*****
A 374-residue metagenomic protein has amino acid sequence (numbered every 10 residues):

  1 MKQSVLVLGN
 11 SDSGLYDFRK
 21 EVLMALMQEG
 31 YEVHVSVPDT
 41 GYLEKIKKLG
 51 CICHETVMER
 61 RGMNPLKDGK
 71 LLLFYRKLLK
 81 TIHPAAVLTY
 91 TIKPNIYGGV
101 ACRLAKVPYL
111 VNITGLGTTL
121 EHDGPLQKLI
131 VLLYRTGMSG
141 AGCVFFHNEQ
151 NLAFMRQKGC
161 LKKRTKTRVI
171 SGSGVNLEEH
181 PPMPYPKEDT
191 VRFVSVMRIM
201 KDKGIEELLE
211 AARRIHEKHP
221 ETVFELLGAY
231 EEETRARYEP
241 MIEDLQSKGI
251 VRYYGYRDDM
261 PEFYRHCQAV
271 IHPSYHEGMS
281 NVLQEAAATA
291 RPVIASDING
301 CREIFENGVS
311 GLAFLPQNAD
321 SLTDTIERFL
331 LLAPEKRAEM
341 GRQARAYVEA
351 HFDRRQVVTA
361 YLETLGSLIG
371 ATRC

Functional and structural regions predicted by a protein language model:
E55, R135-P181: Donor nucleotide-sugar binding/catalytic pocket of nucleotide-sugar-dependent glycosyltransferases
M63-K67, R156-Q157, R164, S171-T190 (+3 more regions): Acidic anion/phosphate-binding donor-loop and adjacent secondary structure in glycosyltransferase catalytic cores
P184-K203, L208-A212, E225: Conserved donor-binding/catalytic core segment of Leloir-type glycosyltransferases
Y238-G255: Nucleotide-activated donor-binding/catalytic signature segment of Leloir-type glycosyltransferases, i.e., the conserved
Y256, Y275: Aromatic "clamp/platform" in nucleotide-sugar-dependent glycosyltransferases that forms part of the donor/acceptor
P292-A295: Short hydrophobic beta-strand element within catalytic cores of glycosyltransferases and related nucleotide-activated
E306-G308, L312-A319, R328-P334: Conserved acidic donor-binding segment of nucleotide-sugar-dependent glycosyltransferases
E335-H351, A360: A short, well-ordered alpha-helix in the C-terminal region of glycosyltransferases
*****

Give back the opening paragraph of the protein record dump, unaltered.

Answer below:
A 374-residue metagenomic protein has amino acid sequence (numbered every 10 residues):